Tim O’Reilly Explains the Internet of Things

The Internet of Things is the idea of a web of data provided by things like real-world devices and sensors. It’s something we’ve covered in great detail here at ReadWriteWeb because where there is data, there is a platform for services and mashups. When that data is intimately tied to our real lives off-line, that’s exciting. The Internet of Things offers a whole new world of opportunities for improved decision making, innovative services and (unfortunately) social surveillance. It’s loaded with implications to consider.

Whether you’ve got 5 or 30 minutes to spare, check out the two following videos (one short, one long) that both do a great job of explaining where the Internet of Things is at and why it’s so exciting.

Last week industry thought leader Tim O’Reilly, the man widely credited with popularizing the term Web 2.0, gave an opening keynote talk about the Internet of Things at his organization’s MYSQL conference. Some readers here might assume that a MYSQL talk is too technical for them, but this was a speech that anyone could appreciate. We’ve embedded below two videos. The first is a great 5 minute explanation of the Internet of Things from IBM. The next is O’Reilly’s 36 minute keynote. We highly recommend you check both out for a great picture of where the future is headed.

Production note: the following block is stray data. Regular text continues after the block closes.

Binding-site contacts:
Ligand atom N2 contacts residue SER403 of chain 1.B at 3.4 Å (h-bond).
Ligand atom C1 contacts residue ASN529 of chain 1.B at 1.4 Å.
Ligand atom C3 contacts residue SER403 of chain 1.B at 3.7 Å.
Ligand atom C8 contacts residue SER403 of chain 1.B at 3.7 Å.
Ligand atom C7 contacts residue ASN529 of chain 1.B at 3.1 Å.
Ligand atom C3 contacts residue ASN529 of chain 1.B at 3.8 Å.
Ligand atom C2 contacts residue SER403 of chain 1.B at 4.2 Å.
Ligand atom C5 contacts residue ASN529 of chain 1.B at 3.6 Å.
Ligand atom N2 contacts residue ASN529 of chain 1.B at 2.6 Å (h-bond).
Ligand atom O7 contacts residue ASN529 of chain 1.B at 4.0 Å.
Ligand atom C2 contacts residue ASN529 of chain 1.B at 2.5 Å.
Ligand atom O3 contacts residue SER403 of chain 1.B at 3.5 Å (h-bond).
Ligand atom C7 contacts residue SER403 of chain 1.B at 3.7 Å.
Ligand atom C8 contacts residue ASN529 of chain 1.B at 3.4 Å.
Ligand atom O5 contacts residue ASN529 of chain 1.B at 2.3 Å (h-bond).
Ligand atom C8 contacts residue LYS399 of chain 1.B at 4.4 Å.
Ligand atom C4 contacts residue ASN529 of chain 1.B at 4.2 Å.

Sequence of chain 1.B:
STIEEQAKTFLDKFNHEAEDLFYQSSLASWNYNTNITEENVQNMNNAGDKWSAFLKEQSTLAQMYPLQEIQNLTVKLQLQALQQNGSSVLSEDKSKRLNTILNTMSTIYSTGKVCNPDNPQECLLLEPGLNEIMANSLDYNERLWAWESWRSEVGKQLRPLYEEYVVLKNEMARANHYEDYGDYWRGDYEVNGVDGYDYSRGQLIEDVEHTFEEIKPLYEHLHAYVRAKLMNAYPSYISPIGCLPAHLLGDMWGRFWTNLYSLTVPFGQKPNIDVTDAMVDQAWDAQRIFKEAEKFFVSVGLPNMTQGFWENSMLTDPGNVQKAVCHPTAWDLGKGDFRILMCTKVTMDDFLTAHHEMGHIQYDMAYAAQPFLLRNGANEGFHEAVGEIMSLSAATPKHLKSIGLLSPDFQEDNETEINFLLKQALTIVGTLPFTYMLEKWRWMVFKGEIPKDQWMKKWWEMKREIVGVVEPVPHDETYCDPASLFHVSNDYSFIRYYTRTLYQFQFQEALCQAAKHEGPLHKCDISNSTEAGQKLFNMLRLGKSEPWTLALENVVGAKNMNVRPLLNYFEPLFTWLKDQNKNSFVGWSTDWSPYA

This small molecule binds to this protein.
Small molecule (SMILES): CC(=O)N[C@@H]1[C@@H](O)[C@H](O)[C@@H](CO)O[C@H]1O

Above, from IBM’s Smarter Planet. Below, Tim O’Reilly at the O’Reilly MYSQL conference.

Of course it’s not all peachy keen. As O’Reilly explains at the 18 minute mark, there is a battle over control of all this data the web is being flooded with.

“You see increasingly the giants of the internet are trading for their own account, they are building a platform in which all roads lead back to themselves. Now there is a contervailing force for openess, but we have to wary, we have to be aware of that, we have to work for openess in that web.”

What do you think about the Internet of Things?

Caption image from the Internet of Things 2010 Conference coming up in Tokyo this November.

Facebook Comments